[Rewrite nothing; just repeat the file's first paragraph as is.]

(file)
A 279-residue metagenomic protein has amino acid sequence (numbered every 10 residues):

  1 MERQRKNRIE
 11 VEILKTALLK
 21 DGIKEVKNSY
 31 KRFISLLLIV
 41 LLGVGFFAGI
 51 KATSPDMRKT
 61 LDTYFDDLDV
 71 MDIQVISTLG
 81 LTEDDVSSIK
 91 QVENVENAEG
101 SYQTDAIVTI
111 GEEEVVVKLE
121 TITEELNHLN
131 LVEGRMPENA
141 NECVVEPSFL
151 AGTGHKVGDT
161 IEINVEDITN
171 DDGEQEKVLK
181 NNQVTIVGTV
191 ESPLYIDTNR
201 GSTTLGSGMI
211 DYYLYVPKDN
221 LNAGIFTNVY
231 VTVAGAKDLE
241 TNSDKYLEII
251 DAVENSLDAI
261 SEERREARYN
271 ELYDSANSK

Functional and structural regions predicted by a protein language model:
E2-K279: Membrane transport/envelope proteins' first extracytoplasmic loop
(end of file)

A 279-residue metagenomic protein has amino acid sequence (numbered every 10 residues):